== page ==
David Hasselhoff didn’t bring down Berlin Wall – take it from The Hoff himself

US actor and singer's Looking for Freedom became part of Germany’s 1989 protests

Nearly three decades after the end of German division, David Hasselhoff is anxious to correct the historical record. No, he didn't topple the Berlin Wall.

The Hoff may have spent the 1980s driving a talking car in “Knight Rider” but neither Michael Knight nor his resourceful four-wheeled sidekick KITT were able to expedite the end of socialism on German soil.

“I have absolutely nothing to do with the wall falling, that’s complete nonsense, I sang a song, nothing more,” he said, referring to “Looking for Freedom”.

Largely ignored elsewhere, the song spent eight inexplicable weeks at number one in West Germany in the spring of 1989. Some records were smuggled into East Germany, too, where the song captured their hearts as protest built against the Moscow-backed regime.

Today, with tickets to sell for a special concert next month in Berlin, Hasselhoff is anxious not to strip completely his mystique as the man whose music united a people after 40 years. “It was a hymn that gave the people in East Germany hope and I sang this song with sincerity and passion,” he told Germany’s Süddeutsche Zeitung daily.

The 67 year-old was on tour in the US when he heard Berlin’s notorious wall had been breached.

It divided 80 million people for four decades but the actor-singer told the German newspaper only four people in the world knew what the wall really meant: himself, Ronald Reagan, Bruce Springsteen and Michael Jackson.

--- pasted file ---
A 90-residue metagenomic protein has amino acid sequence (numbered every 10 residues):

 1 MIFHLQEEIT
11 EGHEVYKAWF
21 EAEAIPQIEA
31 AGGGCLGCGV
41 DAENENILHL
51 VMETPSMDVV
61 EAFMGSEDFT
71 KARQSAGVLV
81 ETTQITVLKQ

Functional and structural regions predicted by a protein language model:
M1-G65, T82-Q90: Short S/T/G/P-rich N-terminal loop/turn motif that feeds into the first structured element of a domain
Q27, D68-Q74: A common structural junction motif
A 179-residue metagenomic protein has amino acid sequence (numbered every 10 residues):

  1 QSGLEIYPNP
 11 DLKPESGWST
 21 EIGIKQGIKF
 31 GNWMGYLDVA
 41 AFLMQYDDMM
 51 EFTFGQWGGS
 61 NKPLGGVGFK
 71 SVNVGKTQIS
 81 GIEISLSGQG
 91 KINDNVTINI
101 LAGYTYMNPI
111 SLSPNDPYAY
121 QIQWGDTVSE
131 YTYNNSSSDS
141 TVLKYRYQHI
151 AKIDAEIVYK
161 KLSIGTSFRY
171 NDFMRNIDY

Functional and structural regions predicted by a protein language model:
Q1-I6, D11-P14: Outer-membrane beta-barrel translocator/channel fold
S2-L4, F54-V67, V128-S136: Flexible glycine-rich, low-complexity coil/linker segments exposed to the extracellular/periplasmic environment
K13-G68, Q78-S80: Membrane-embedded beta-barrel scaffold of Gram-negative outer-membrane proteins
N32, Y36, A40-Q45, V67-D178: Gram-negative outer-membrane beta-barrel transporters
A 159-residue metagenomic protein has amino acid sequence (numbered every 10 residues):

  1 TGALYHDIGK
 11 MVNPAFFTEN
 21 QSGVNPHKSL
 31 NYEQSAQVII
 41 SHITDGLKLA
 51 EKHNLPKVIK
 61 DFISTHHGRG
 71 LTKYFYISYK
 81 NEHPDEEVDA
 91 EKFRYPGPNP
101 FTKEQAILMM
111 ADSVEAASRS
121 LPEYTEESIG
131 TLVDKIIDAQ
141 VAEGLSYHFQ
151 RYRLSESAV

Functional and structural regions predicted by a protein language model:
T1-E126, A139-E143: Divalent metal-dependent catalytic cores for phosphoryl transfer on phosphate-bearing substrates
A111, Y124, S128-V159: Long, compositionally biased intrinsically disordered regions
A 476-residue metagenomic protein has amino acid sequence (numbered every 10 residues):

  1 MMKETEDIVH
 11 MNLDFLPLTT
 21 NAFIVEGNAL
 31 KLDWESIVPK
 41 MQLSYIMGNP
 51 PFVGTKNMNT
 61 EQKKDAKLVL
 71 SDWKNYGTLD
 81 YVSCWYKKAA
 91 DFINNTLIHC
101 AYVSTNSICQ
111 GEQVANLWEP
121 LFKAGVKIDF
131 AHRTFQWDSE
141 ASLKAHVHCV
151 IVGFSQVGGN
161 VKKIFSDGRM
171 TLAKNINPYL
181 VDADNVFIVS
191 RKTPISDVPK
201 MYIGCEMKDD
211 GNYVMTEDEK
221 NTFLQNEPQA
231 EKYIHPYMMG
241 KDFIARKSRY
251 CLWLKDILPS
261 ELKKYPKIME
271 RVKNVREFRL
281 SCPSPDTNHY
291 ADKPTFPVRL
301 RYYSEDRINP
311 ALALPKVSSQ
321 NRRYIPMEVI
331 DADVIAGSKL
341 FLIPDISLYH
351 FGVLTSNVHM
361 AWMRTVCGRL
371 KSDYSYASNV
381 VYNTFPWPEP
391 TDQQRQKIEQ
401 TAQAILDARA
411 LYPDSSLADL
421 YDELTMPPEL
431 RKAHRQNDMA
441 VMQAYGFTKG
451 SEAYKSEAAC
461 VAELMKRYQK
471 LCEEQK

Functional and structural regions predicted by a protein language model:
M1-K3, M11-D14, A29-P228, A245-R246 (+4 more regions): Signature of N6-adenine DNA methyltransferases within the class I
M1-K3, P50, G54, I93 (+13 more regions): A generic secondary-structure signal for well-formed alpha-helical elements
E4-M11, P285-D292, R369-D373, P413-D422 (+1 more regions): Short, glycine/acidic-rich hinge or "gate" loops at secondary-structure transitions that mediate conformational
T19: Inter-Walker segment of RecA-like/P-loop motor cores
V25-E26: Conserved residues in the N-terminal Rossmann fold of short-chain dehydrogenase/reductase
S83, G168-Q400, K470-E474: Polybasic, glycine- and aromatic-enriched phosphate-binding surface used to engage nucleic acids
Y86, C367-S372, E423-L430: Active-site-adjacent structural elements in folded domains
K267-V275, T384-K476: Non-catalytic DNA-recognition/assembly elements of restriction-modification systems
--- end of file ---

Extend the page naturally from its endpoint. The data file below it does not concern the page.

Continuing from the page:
In 1987 the American actor-turned-president, speaking at the western side of the wall, urged Soviet leader Mikhail Gorbachev to “tear down this wall”. The following year Jackson and Springsteen held concerts in West and East Berlin respectively.

Hasselhoff decided to one-up them all. Approached by German broadcaster ZDF to sing his hit song on its New Year’s Eve 1989 show, he agreed on one condition: that he could sing it on the Berlin Wall, breached just six weeks previously.

Three days after securing special permission from then chancellor Helmut Kohl, ZDF called back: the Hoff, beating Roger Waters by seven months, could play the Wall.

In the last, freezing minutes of 1989 he climbed into a cherry-picker crane before a crowd of 500,000 denim-loving Berliners with hairstyles echoing another 1980s TV star: MacGyver.

With the Brandenburg Gate as a backdrop, and a show-masterly flick of a switch, the Hoff’s jacket lit up in a sea of fairy lights. Weeks earlier this was No Man’s Land, but now it was showtime.

“I knew that this feeling would be the best in my career, I was simply overwhelmed on that night,” he said. “It was freezing but I didn’t feel it. A firework hit my leg but I didn’t feel it.”

Heading back to Berlin three decades on, the Hoff admits he’s “not the greatest singer and I don’t have the greatest songs”. Even Baywatch, he suggests, “would never have been so successful without me, the scripts were really bad”.

Bogart and Bergman will always have Paris, but the Hoff will always have Berlin.